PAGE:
The news comes after the Police and Crime Commissioner tasked a review of the unit. This review, carried out by the constabulary, looked at the unit’s operational effectiveness and the value for money it provides.
The unit will see its current staffing levels maintained, with some changes made to the fleet to both sustain current coastal activity and improve inland water policing capabilities.
It has been confirmed that 2 of the unit’s larger vessels – thought to be ‘Commander’ and ‘Preventer’ – will be sold as they no longer meet the force’s operational needs. In 2012, £1.2million was spent on purchasing 4 new vessels.
Assistant Chief Constable Scott Chilton has said:
“This is really good news operationally. The changes we are making will ensure that we deliver a more flexible and focused service.
“The marine unit will continue to support neighbourhood policing on the water and carry out intelligence-led patrols to tackle serious and organised crime.
“We will improve our inland water capability and enhance our work with marine Specials and other volunteers. We will place a greater focus on our partnership with Hampshire Fire and Rescue Service, Ministry of Defence Police and other emergency services. This will create a more efficient and resilient water search and recovery capability.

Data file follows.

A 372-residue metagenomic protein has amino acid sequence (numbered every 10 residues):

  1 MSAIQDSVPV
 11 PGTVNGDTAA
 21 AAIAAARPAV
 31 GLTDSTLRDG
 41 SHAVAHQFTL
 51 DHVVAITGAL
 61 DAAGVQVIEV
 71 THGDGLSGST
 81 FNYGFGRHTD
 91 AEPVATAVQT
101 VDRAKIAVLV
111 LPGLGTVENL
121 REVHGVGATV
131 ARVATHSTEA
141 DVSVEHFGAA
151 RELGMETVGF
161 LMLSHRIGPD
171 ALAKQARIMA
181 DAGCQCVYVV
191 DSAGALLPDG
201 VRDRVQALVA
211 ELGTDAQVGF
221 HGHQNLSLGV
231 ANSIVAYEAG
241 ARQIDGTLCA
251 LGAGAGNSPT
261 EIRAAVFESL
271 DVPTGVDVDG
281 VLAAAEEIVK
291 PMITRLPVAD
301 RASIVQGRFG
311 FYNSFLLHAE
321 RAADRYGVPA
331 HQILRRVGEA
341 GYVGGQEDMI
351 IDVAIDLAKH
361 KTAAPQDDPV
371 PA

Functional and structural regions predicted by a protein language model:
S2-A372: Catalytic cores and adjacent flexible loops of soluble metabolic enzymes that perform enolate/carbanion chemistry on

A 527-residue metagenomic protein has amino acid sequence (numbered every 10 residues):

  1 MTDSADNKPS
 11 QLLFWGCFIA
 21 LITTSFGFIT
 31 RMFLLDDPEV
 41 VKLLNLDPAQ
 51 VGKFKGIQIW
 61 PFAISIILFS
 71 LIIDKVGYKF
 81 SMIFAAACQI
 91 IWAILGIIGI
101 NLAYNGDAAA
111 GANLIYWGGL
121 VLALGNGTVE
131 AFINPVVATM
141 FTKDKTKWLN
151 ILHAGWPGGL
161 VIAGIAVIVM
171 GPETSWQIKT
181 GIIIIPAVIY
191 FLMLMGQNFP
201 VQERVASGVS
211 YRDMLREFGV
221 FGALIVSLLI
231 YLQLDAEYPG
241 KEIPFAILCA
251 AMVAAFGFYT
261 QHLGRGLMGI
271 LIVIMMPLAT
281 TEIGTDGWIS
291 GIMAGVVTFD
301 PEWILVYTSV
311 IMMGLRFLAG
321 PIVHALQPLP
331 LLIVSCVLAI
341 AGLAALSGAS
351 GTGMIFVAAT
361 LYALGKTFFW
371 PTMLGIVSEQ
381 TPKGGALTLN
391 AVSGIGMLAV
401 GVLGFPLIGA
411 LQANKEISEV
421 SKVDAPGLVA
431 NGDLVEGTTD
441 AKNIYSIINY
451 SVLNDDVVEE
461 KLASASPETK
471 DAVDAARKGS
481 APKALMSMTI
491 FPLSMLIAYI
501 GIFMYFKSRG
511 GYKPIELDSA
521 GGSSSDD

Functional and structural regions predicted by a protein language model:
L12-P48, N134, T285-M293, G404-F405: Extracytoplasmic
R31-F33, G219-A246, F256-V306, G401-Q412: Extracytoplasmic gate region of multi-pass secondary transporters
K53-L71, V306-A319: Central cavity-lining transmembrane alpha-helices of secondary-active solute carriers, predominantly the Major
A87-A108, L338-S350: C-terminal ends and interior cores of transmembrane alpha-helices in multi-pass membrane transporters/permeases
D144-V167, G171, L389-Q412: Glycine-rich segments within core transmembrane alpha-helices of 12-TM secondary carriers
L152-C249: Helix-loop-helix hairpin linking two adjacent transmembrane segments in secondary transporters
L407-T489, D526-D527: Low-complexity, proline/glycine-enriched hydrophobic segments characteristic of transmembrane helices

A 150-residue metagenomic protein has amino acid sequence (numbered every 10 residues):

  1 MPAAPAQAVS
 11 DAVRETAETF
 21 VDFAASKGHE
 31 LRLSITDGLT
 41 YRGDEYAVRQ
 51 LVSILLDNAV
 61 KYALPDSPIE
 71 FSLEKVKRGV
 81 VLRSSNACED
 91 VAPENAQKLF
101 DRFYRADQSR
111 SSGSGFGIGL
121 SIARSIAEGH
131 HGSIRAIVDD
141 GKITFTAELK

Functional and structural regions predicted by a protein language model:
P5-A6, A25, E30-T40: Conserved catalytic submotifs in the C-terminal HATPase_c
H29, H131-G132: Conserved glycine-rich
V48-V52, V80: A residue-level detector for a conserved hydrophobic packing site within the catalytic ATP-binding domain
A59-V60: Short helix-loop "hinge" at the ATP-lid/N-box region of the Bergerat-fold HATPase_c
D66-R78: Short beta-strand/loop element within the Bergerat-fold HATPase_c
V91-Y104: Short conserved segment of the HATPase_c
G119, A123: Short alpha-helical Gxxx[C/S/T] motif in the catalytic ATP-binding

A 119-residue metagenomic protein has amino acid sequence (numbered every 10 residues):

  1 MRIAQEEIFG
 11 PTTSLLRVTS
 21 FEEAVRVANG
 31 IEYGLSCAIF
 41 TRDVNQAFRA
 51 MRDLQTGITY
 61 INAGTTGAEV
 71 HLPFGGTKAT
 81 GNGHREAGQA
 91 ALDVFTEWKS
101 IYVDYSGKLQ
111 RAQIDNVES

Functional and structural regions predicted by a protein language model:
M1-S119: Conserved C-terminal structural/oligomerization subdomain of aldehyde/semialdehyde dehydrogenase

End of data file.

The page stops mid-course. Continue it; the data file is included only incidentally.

“As well as enhancing our marine unit, we will be saving money that can be spent on other operational priorities. This will be achieved by the sale of two large vessels that no longer meet our operational needs, as they are more suited to spending extended time at sea. We will instead buy a new craft with improved inland capabilities – better able to carry out searches of rivers, lakes and mud to help us locate missing people and evidence from crimes.”
Michael Lane, Police and Crime Commissioner, said:
“I believe the marine unit is valuable to policing, our partners and the marine community.
“Despite the challenges with police funding and resourcing, I have insisted on the marine unit being protected and I am pleased that Hampshire Constabulary’s review has identified a solution with our partners which will sustain a marine capability that also provides improved policing capabilities inland. This provides an ongoing policing focus on keeping our waterborne communities safer.
“I will continue to hold the Chief Constable to account and engage with these communities to ensure this capability continues to provide operational effectiveness into the future.”
Do you follow Island Echo on Facebook?
Get access to exclusive news, photos, videos and merchandise by becoming a supporter through Facebook Subscriptions! Find out more at https://www.facebook.com/becomesupporter/309220432954/